Tanya Ragan made her first foray into Downtown Dallas' neglected southeastern corner in 2007 when she bought a piece of commercial property there. The Bridge, the city-funded homeless shelter, opened in 2008. In the seven years since, Ragan, who lives in a town home near the Farmer's Market, has established herself as perhaps the loudest opponent of Dallas' long-standing strategy of clustering homeless services in her downtrodden but revitalizing neighborhood. She can barely remember all the times she and her neighbors have helped kill permanent-supportive-housing projects near The Bridge, though she knows that there were four of them. (A fifth, for Family Gateway, had neighbors' support.) Her outspokenness has led to frequent accusations that she's anti-homeless, but she insists she's not. Ragan wants the homeless to get the proper food, shelter and mental health treatment they need; she just thinks those services should be more spread-out and moved elsewhere. She's experienced enough vandalism, trespassing, hyper-aggressive panhandling, public urination/defecation and other quality-of-life issues that she doesn't think such a highly concentrated homeless population can coexist with a revitalized downtown.
In some ways, Ragan says, things in her corner of downtown have improved. The city and police have grown more responsive to the concerns of residents and business owners as the area has continued to develop and now conduct routine morning sweeps to roust those caught sleeping in public. The Farmer's Market, removed from city mismanagement and privatized, is thriving. Neighborhood groups in the area are active and growing in clout. But tension with the homeless hasn't gone away. In fact, judging by the recent Downtown Dallas Inc. letter urging increased police presence downtown and the City Council discussion a few days later, it's having something of a moment. And Ragan, naturally, is right there in the mix.
Earlier this month, Ragan put out a call to arms urging her fellow downtown residents to document encounters with overly aggressive panhandlers and share their photos and videos on social media. "With the panhandling, it's just become so rampant, it's just so aggressive," Ragan says. She kicked things off:
Ragan's downtown neighbors picked up the thread, snapping videos and photos not only of panhandlers but of people sleeping in cars and on sidewalks and the tent cities that have popped up under Interstate 45, among other places.
And so on. Now, a social-media gripe campaign, particularly one contained mostly within Dallas' relatively small subculture of downtown dwellers, might not seem the most novel or effective way to bring about change, but it quickly gained the attention of semi-important Dallas figures, like a current Park Board member:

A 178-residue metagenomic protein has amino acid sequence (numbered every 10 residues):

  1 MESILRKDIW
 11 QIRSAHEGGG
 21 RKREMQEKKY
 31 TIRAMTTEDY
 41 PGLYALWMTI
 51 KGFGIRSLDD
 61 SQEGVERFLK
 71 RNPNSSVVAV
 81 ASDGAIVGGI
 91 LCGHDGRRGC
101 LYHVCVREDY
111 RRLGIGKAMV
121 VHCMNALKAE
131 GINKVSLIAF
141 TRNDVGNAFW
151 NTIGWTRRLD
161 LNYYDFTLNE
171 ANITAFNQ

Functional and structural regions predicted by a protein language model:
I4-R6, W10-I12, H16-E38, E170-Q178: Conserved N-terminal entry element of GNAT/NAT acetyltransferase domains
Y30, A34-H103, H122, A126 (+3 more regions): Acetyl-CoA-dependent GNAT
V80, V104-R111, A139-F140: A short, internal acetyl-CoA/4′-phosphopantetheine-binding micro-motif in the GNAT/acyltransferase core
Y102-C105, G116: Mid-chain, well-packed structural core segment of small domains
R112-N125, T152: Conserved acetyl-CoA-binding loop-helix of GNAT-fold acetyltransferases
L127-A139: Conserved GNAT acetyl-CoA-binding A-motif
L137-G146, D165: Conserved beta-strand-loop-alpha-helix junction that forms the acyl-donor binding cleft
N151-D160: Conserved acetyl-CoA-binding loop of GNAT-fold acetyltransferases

And then a really important Dallas figures, i.e. a certain non-corporeal pundit phantom:
And then City Council member Adam Medrano took it upon himself to personally visit various downtown 7-Elevens to tweet the panhandling for himself:
One prong of the campaign is focused at the city. Panhandling in and around downtown is prohibited by city code, but the statute isn't aggressively enforced. The second prong is aimed at 7-Eleven, where the panhandlers tend to be the most visible and aggressive. The only way to "break the habit," Ragan says, is to promptly and consistently chase them off. "A perfect example is the Farmer's Market;" she says. "We had spots with 20, 25 people who would come here every day." Ragan and neighbors put up no-trespassing signs and began calling the cops any time homeless people would show up at a spot. It took a few days, but eventually the group moved elsewhere. The same approach rid a building she purchased near Dealey Plaza of its resident panhandler.
Medrano says he has been working for the past year-and-a-half to address homeless-related quality-of-life issues in downtown neighborhoods. His initial focus was on finding a centralized location, easily watched over by police and code enforcement, where groups can distribute food to the homeless, as they currently do this in various places and invariably leave behind trash and litter. That work is ongoing, as he says his suggestion to host feedings on the plaza in front of City Hall received a chilly response from City Manager A.C. Gonzalez. Medrano also regularly does foot patrols in his district, walking with neighbors to identify problem spots that need to be dealt with by police or code enforcers. His participation in the nascent #enforce campaign was an outgrowth of that. "With Deep Ellum coming back, a lot of great things going on in Farmers Market, panhandling has increased," Medrano says. "I was just trying to get people to enforce" the anti-panhandling ordinance. In addition to the lack of a 24/7 police presence downtown, "I think also a lot of the officers might not want to do it because of what happened to Jesus Martinez," he says, referencing the Deep Ellum officer fired for improperly restraining a homeless man.
Medrano says he's optimistic that things will improve. Last week, DPD Chief David Brown tweeted that "We are on it," a reference, Ragan and Medrano say, to the addition of an overnight shift for the downtown police squad that's been promised for January. 7-Eleven, which did not respond to a request for comment on Friday, has been somewhat less responsive, sending out a survey and occasional boilerplate email responses to residents demands that the convenience store chain more aggressively enforce anti-loitering/panhandling rules at its downtown stores, hire security guards, and stop selling malt liquor.
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